FPGA – Is There an Off-Switch With This Technology?

Over the course of July, the CEO of Electroneum had a very interesting kind of mutiny on his hands. Specifically, Richard Ellis had to contend with a miner mutiny.

To provide some context: back in July, the mining community for Electroneum had managed to wrangle demands out of the blockchain solution. Specifically, these miners called on Electroneum to switch off ASIC mining, which made it challenging for GPU mining operations to make headway.

While this would have made it an open and close case, the same GPU miners refused to get back to work, stating that the level of hashing power needed in order to mine within the pool rendered it unprofitable for them to keep working. This resulted in some of the more stressful weeks of Electroneum's life as its hash-power plummeted by 97 percent, with miners still refusing to get back to work.

Ells' relief came in the shape of newly arrived FPGAs, and their potential to combat the level of hashing as well as ASIC resistance. This compelled him to finally give up on GPU Mining, re-introduce ASIC mining to the mining pool and become an overt advocate for FPGAs.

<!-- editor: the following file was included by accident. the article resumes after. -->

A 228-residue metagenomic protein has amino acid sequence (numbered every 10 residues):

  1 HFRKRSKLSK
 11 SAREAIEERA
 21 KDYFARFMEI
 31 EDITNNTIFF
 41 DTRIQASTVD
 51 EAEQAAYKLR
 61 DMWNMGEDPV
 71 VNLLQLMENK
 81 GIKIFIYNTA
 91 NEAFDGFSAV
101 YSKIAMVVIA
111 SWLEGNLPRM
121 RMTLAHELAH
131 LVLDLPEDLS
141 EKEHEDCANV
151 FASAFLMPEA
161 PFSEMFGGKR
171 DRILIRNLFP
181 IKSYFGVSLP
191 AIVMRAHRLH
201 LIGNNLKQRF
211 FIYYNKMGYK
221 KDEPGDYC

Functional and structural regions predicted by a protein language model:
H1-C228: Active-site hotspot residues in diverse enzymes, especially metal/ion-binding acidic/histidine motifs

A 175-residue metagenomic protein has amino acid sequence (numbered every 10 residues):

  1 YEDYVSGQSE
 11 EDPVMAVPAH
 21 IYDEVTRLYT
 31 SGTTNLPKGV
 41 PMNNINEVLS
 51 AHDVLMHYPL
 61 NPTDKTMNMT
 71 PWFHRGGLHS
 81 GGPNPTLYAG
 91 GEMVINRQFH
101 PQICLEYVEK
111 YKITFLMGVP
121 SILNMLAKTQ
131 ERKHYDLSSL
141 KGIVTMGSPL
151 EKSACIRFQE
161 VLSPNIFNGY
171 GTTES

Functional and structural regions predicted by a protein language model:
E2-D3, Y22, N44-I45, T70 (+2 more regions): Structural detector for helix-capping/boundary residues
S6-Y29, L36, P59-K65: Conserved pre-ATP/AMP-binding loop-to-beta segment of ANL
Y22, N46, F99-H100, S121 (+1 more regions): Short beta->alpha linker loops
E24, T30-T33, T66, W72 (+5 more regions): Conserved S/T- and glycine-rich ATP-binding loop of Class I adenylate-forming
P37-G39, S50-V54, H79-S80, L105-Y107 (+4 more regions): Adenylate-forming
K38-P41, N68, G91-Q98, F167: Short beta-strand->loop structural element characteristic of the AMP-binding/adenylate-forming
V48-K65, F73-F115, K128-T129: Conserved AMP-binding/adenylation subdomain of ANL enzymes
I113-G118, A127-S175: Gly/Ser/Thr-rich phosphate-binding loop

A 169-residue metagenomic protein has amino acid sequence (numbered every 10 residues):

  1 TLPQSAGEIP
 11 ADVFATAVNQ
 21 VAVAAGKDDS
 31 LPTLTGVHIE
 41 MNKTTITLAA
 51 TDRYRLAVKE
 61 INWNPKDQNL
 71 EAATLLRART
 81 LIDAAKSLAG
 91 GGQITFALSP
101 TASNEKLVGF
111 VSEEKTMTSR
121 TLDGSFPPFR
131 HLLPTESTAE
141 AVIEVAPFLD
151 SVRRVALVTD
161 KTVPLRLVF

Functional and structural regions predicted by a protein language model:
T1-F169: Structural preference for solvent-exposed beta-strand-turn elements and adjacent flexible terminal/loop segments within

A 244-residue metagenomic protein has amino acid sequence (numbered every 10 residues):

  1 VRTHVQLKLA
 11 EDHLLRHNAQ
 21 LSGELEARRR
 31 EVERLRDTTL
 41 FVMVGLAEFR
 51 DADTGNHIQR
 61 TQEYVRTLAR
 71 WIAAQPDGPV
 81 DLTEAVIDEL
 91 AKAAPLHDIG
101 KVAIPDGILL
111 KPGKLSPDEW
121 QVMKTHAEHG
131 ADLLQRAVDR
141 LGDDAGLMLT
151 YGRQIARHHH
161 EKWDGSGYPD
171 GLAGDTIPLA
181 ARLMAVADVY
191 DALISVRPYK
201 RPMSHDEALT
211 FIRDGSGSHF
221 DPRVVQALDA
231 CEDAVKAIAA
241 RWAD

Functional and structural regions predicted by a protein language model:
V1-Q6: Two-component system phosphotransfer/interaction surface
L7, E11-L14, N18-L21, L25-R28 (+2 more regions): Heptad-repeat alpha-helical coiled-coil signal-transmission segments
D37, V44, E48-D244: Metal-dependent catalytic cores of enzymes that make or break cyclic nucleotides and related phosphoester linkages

He went on to explain the rationale behind this new-found support, arguing that if any company decided to change its mining algorithm, all the miner would have to do is load a new program in order to get back to work.

“Your equipment stays the same but you change the effect. They’re very powerful, very cheap, they are the future of mining cryptocurrencies. Nobody will be able to switch them off.”

One of the other reasons why ASIC resistance is such a major topic is because smaller scale networks, like those that altcoins in the world have, are exceptionally vulnerable to attacks. Technavio, in its report on the hardware market of 2017, found that ASIC mining hardware came to dominate the vast majority of the market share, so there's a lot of validity to the concerns.